Jun 27, 2018

Wall Street stocks are getting crushed

It's been a strong year for the U.S. economy, but not for Wall Street stocks.

Bottom line: The nation's biggest banks have lost value in 2018, despite generally strong earnings, increased corporate merger activity, rising interest rates and all of them passing their first round of Federal Reserve "stress tests." There is no firm consensus on why it's happening, although higher U.S. Treasury yields are a popular culprit.

Data: Yahoo! Finance through market close yesterday; Chart: Lazaro Gamio/Axios

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S&P earnings expected to grow in Q4 for the first time since 2018

Reproduced from FactSet; Chart: Axios Visuals

Given the way S&P 500 earnings have beaten estimates over the past few years it is likely the index will report earnings growth in the fourth quarter — the first and only quarter of growth last year.

Between the lines: John Butters, FactSet's senior earnings analyst, said in a note that on average nearly three-quarters of S&P 500 companies' actual earnings have exceeded estimates by about 5%.

Go deeperArrowJan 6, 2020

Bank of England chief puts finishing touches on climate change legacy

Photo: Kirsty Wigglesworth/WPA Pool via Getty Images

With just a month left before he steps down as head of the Bank of England (BoE), Mark Carney is putting the finishing touches on his legacy at the British central bank.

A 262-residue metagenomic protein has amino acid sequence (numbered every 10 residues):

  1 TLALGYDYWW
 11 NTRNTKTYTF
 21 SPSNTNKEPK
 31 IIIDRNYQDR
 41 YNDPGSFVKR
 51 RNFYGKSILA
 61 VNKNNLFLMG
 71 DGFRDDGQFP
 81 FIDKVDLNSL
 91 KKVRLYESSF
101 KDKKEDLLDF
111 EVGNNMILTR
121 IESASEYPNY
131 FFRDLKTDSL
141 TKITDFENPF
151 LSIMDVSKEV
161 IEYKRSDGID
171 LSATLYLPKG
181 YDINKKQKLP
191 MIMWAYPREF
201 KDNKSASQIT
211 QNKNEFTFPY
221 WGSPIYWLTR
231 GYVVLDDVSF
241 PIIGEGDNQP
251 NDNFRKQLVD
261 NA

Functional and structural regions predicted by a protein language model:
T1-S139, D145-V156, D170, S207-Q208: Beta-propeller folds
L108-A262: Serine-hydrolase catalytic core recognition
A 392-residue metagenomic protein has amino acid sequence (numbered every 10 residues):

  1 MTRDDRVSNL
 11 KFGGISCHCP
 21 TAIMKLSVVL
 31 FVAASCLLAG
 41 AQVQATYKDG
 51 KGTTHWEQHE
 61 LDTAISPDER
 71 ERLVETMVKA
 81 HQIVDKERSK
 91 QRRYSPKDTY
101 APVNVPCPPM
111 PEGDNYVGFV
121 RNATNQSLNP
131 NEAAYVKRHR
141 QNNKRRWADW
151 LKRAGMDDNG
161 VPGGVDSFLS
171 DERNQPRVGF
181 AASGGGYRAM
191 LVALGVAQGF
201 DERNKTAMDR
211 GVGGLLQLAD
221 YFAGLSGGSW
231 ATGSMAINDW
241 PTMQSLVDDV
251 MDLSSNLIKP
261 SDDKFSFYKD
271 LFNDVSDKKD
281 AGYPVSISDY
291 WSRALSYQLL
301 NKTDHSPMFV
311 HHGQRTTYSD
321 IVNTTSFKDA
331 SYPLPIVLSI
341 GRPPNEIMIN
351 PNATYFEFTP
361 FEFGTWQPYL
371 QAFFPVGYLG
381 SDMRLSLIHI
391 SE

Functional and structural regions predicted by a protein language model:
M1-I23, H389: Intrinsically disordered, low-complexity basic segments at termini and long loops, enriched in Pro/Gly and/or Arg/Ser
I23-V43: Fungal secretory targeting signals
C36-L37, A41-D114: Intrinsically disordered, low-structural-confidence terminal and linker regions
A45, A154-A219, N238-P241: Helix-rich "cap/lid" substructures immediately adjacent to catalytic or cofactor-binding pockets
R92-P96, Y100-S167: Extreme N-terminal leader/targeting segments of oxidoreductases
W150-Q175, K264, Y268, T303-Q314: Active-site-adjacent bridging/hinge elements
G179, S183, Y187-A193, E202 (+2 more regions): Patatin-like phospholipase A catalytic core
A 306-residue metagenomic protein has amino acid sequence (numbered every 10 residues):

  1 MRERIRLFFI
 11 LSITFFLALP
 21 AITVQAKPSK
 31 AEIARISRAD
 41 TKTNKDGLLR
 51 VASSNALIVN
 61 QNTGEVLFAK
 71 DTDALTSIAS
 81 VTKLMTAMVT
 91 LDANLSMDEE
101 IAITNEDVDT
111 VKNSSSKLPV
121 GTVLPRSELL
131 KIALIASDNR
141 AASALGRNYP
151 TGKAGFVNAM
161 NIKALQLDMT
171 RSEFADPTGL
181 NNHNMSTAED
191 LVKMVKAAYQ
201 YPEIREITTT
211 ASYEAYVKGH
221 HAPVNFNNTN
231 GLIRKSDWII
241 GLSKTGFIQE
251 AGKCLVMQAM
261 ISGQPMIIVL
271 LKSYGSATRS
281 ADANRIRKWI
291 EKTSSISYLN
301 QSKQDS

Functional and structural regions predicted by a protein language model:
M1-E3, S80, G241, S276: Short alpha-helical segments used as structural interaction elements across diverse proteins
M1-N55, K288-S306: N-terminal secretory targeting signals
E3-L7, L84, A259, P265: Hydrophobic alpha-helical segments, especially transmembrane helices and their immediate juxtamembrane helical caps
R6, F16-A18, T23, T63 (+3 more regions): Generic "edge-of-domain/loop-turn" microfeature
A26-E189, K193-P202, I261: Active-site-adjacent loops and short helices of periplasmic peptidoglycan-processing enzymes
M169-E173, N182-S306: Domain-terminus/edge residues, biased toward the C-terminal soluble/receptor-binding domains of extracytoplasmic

Driving the news: The BoE laid out how it planned to test the resilience of the U.K.'s largest banks and insurers in increasingly threatening environmental scenarios. It’s a notable step for Carney who's "played a key role in highlighting financial risks from global warming," as Bloomberg notes.

Go deeperArrowDec 19, 2019

U.S. economy adds 145,000 jobs in final report of 2019

Data: Bureau of Labor Statistics; Chart: Axios Visuals

The U.S. economy added 145,000 jobs in December, the government said on Friday, below economists’ expectations of 160,000. The unemployment rate held at 3.5% — a 50-year low — while wages grew 2.9% from a year earlier, the smallest gain since July 2018.

Why it matters: The U.S. job market held up in the final month of 2019, but heads into the election year with a slowing pace of job creation and wage growth.

Go deeperArrowJan 10, 2020